Abstract

Explaining how technology entrepreneurs discover opportunities is of immense interest given that innovation is the prime instrument of competition for many firms (Baumol, 2002). However, existing research does not address why some technology entrepreneurs serendipitously discover opportunities whereas and others search and discover opportunities. We argue that these discovery modes are a function of technological entrepreneurs’ human capital and that differences in human capital underpin entrepreneurial discovery. Human capital has been linked to nascent entrepreneurship (Davidsson & Honig, 2003), evaluations of venture capitalists (Dimov & Shepherd, 2005), and number of opportunities identified (Corbett, 2006). Even so, little evidence exists of human capital affecting serendipitous or search-based discovery.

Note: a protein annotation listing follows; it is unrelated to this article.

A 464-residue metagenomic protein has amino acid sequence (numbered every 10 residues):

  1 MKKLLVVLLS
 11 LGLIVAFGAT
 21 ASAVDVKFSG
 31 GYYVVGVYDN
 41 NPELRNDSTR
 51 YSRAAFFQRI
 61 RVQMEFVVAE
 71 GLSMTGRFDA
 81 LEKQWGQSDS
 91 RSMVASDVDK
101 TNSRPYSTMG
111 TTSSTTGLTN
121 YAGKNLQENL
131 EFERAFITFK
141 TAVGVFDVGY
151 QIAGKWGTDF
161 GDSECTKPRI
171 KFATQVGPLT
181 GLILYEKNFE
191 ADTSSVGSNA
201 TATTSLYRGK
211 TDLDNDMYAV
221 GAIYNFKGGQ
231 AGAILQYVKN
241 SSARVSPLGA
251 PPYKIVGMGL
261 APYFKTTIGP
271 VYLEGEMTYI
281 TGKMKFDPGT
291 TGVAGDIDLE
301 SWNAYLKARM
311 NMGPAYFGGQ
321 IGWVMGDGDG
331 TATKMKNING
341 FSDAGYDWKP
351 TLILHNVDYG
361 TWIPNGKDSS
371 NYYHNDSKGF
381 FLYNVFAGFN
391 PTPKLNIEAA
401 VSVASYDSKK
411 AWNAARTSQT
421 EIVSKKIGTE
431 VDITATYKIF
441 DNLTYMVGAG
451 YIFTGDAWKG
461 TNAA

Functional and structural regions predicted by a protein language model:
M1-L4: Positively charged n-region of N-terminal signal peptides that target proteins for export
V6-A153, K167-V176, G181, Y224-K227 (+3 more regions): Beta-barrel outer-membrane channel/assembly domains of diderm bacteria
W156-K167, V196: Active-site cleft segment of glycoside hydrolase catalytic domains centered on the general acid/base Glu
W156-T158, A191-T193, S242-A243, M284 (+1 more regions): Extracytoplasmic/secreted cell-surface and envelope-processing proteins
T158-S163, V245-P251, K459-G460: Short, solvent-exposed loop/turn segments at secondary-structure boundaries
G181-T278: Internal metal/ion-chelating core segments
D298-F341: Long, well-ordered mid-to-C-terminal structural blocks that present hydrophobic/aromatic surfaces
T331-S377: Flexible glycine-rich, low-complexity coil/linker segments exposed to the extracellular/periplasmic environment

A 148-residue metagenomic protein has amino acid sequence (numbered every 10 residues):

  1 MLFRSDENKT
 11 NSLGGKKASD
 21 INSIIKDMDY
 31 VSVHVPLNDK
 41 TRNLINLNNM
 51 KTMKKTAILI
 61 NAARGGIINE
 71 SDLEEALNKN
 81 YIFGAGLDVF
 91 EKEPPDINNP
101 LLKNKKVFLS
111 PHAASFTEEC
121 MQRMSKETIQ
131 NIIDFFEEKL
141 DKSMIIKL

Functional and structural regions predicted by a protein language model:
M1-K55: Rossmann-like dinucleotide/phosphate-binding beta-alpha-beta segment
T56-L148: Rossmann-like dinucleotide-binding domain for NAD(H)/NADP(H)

We explain technology entrepreneurial discovery mode via general human capital (i.e., experience depth, experience breadth, formal education). We then explain discovery mode using a specific human capital framework comprised of Shane’s (2000) prior knowledge constructs (i.e., markets, customer problems, ways to serve markets, and technology). We then put forward configurations, or gestalts, of human capital associated with serendipitous and search-based discovery.

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